how to implement gated clock and gated partial circuit in VHDL?

Discussion in 'VHDL' started by walala, Sep 20, 2003.

  1. walala

    walala Guest

    Dear all,

    I heard about a quite effective low power technique buzzword: "gated clock"
    and/or "gated" sub-circuit for long. But I don't know how to implement this
    in VHDL? Can anybody point me to some resources which have
    easy-to-understand and practical samples or template that I can follow...?

    Thanks a lot,

    -Walala
     
    walala, Sep 20, 2003
    #1
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  2. walala

    Roadie Roger Guest

    "walala" <> wrote in message news:<bkhrbb$fhn$>...
    > Dear all,
    >
    > I heard about a quite effective low power technique buzzword: "gated clock"
    > and/or "gated" sub-circuit for long. But I don't know how to implement this
    > in VHDL? Can anybody point me to some resources which have
    > easy-to-understand and practical samples or template that I can follow...?
    >
    > Thanks a lot,
    >
    > -Walala


    Actually gating clocks is relatively evil. Having a gated clock that
    transitions less often does save power. Every signal edge is a power
    waster in the face of capacitance. Gated clocks create other
    problems. Your clocks are no longer exactly lined up. Many chips
    have a global clock that goes everywhere. Breaking it into pieces
    isn't a good thing. You want to enable data rather than gate clocks.
    Call the Enable 'E'. This looks something like:

    If CLK'event and CLK = '1' then
    Q <= (not(E) and Q) or (D and Q) or (D and E);
    end if;

    I realize this doesn't tell you how to gate clocks. I'm not gonna
    tell you, because I can't tell you how to fix the problems it creates.

    Happy Designing,
    Roadie Roger
    <http://home.earthlink.net/~roadieroger/index.htm>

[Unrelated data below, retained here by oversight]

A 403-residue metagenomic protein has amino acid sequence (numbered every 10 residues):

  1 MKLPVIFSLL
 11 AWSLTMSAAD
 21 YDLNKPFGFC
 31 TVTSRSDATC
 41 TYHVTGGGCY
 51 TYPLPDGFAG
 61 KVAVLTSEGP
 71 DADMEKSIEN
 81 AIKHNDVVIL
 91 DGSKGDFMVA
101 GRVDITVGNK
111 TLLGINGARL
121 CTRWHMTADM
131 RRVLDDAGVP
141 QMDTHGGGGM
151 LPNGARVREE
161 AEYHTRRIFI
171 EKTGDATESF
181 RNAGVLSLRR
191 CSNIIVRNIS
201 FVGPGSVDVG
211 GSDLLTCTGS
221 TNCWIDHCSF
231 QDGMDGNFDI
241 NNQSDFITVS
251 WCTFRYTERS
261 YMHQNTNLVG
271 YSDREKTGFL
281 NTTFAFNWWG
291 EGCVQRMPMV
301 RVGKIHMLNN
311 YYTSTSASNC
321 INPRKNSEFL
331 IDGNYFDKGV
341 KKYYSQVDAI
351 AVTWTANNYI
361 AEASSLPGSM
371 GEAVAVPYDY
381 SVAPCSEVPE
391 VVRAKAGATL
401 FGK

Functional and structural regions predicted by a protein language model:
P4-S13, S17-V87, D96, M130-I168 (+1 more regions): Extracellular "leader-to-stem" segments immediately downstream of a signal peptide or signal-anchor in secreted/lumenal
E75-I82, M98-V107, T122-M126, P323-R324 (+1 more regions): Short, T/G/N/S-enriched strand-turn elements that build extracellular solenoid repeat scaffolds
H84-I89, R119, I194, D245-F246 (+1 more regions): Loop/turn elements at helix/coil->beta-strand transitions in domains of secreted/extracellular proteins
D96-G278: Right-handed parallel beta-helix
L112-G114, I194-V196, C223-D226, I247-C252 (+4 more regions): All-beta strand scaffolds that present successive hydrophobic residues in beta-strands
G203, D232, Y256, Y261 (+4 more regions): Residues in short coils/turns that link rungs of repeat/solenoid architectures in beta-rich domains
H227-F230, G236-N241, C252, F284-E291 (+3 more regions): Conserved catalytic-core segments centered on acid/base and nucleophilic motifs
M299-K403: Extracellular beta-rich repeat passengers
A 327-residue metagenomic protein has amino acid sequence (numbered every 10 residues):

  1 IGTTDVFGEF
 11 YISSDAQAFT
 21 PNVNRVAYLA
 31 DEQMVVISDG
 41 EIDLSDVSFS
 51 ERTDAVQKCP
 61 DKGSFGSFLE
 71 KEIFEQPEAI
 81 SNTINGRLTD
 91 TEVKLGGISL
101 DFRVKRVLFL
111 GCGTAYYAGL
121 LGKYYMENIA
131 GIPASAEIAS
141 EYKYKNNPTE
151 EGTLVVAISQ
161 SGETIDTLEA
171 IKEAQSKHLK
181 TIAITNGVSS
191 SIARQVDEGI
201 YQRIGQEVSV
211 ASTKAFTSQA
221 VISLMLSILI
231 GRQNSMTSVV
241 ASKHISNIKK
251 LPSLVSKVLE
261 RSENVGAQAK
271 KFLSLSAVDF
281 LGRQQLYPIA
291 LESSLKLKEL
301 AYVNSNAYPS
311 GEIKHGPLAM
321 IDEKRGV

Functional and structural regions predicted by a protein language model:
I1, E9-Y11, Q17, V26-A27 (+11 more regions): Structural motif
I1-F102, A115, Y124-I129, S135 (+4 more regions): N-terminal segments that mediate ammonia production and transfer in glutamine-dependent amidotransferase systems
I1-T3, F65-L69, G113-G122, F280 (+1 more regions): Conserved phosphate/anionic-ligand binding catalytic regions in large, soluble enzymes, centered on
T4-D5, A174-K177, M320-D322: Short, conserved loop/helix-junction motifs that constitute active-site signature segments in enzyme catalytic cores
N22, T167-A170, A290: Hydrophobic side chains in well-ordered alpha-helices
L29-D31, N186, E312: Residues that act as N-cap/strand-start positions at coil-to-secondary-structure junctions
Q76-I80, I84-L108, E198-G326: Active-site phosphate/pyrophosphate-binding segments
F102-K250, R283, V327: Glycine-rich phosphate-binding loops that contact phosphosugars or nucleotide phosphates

Roadie Roger, Sep 22, 2003
    #2
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  3. >>I heard about a quite effective low power technique buzzword: "gated clock"
    >>and/or "gated" sub-circuit for long. But I don't know how to implement this
    >>in VHDL? Can anybody point me to some resources which have
    >>easy-to-understand and practical samples or template that I can follow...?

    >
    > Actually gating clocks is relatively evil. Having a gated clock that
    > transitions less often does save power. Every signal edge is a power
    > waster in the face of capacitance. Gated clocks create other
    > problems. Your clocks are no longer exactly lined up. Many chips
    > have a global clock that goes everywhere. Breaking it into pieces
    > isn't a good thing. You want to enable data rather than gate clocks.
    > Call the Enable 'E'. This looks something like:
    >
    > If CLK'event and CLK = '1' then
    > Q <= (not(E) and Q) or (D and Q) or (D and E);
    > end if;
    >
    > I realize this doesn't tell you how to gate clocks. I'm not gonna
    > tell you, because I can't tell you how to fix the problems it creates.
    >
    > Happy Designing,
    > Roadie Roger


    Depends on your target technology. The above may hold for FPGA's,
    but for standard-cell based ASIC technologies, gated clocks are
    an elegant (in my opinion) and clean methodology for low-power
    design.

    In this case, you will most likely be using a clock tree generator